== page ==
Should Jurassic Park Be Considered A Horror Movie?
Jurassic Park fits all of the on paper definitions of a horror movie, but it's not generally thought of as one because of its tone and target audience.
Most film fans are probably familiar with Steven Spielberg's 1993 classic Jurassic Park. The film, based on Michael Crichton's 1990 novel of the same name, follows a group of scientists who are invited to explore a not yet opened wildlife park created by an elderly rich man where dinosaurs are no longer extinct and are available to view and study. Unfortunately, things don't go according to plan and the dinosaurs are sete loose, putting everyone in danger. The film has been officially classified on IMDb as action, adventure, and science-fiction, but discussions in the horror and film communities have fans debating, "is Jurassic Park a horror movie?" Turns out, there are some pretty compelling arguments for both sides.
Most film fans know what to expect from a horror film: a macabre story designed to elicit a sense of fear or dread in the audience. This leads into the most used argument for classifying Jurassic Park as a horror movie, in that both its concept and plot are very scary. This is of course, true. One can't really argue that the concept of first, scientists bringing dinosaurs to life again and second, it going horribly wrong and the dinosaurs running wild and killing people, is very scary. Not for everyone, but for many, all it takes to make a horror film is for it to be scary. The scene where the kids are hiding in the kitchen and the dinosaurs seem to be hunting them? Absolutely terrifying. Spielberg himself wouldn't let his children watch it, saying it was too intense.
Another case for classifying Jurassic Park as horror involves comparing it to other films of similar plot or genre, that are solidly thought of as horror films. The most obvious one would probably be another Spielberg classic: Jaws. 1975's Jaws is another film that the majority of cinephiles will know very well, as a staple in the horror genre. It's about a great white shark that begins attacking vacationers at a popular beach town. The plot obviously differs slightly to Jurassic Park, notably lacking the science fiction elements, but they are both creature features and similarly shot and directed. The creature feature genre as a whole, which Jurassic Park should fall under, is most commonly thought of as a subgenre of horror.
On paper, it seems like Jurassic Park should be thought of as a horror movie. So why is it not listed as a main genre of the film? And, more importantly, why doesn't the public generally count it as one? As much as viewers can look at definitions and logistics to make these decisions, so often it comes down to tone. Does it feel like a horror movie? The short answer is, not really.
In terms of tone and vibe, Jurassic Park leans far more into its action and adventure qualities than it does fear. So many moments of the film evoke a sense of wonder, a quality that isn't generally seen in horror. This is likely most evident in a scene very early on in the film, when the group of scientists first reach the park and see the dinosaurs. It's deeply emotional, and features some breathtaking shots as well as John Williams's infamous whimsical score. Juxtaposing a scene like that with many of the scenes in Jaws, also featuring an infamous John Williams score, viewers can see where the comparison becomes kind of irrelevant. Jaws is shot and put together in a way that very clearly tries to evoke fear. Jurassic Park is not.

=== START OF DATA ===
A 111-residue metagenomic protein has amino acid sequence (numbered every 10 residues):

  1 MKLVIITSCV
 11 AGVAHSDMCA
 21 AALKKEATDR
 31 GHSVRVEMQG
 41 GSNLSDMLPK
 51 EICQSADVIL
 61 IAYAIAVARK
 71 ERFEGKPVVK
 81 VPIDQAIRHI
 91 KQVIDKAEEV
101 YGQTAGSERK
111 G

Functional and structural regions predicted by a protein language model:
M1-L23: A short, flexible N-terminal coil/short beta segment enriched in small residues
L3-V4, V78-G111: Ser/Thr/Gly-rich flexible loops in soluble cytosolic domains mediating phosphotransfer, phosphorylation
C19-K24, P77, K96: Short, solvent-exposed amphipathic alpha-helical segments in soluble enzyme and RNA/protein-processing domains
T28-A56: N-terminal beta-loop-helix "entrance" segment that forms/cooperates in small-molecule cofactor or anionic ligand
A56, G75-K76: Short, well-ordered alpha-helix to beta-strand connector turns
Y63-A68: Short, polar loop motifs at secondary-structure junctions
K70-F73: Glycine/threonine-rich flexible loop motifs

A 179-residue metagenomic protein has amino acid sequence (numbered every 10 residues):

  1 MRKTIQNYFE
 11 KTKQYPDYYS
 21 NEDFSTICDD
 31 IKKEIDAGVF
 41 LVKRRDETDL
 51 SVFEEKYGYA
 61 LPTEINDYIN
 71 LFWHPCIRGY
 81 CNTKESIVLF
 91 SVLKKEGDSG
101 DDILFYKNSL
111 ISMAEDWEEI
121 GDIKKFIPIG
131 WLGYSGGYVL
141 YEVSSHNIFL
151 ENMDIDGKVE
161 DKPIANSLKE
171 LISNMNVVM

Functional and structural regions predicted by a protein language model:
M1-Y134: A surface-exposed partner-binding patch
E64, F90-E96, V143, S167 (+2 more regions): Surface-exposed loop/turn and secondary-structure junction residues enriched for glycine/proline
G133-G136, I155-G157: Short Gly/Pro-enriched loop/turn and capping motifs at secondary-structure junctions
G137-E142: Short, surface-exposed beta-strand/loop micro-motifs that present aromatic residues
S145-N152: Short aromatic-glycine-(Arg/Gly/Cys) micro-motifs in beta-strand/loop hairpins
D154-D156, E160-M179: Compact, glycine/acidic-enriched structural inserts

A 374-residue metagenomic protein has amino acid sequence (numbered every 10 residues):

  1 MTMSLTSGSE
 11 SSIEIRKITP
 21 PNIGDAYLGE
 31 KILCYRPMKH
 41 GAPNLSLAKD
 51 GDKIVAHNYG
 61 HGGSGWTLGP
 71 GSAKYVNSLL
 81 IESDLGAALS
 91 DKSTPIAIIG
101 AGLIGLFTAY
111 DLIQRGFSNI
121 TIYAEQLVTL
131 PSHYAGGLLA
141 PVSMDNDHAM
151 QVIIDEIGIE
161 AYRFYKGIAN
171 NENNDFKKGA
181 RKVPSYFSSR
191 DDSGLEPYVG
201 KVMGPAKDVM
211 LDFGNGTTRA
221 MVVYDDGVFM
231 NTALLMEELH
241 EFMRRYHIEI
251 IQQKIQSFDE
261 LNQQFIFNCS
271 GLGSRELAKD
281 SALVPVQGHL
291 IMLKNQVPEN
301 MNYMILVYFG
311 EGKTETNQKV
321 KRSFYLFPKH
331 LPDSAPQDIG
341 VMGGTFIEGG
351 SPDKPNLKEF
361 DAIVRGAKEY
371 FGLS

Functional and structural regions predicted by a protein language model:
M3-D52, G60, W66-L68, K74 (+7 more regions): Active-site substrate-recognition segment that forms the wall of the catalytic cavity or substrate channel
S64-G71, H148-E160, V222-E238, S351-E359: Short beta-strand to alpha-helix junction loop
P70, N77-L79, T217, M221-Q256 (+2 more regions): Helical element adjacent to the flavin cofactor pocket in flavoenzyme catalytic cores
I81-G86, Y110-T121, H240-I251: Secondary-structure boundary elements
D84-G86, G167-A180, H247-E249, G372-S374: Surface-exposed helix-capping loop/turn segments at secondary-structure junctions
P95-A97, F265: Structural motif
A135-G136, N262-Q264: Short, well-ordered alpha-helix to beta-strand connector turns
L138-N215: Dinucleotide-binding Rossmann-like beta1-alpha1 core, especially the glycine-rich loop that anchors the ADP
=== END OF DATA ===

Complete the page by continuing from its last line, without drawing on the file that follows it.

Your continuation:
It's also important to keep the target audience in mind. Though Spielberg might have thought the film too intense for his own children, Jurassic Park is generally thought of as family-friendly at the very least and in some people's opinions, a movie made for children. The sequels and the Jurassic World reboot lean even more into that, and there have also been multiple LEGO iterations as well as an animated Netflix series. Children's horror does exist in features like Coraline, but it's probably safe to say that Jurassic Park doesn't quite fit that genre, and the way it's marketed now definitely labels it as more of a children's franchise.
Horror is one of the hardest genres to define and classify because it plays so much into fears and anxieties which are deeply subjective from person to person. For some people, horror isn't horror if it isn't scary. For some, that's secondary to the film meeting the qualifications outlined in definition. So often it comes down to the earlier raised question, "Does it feel like a horror movie?" and that's how it's decided. The conversations and debates on social media can get incredibly colorful, but it also raises the question of whether classifying films into these genres is helping or hurting. While it does give an indication of what to expect for a viewer, it can also put films and filmmakers in a box. As the nature of film changes through generations and becomes more fluid, the relevance of genre is an interesting thing to consider.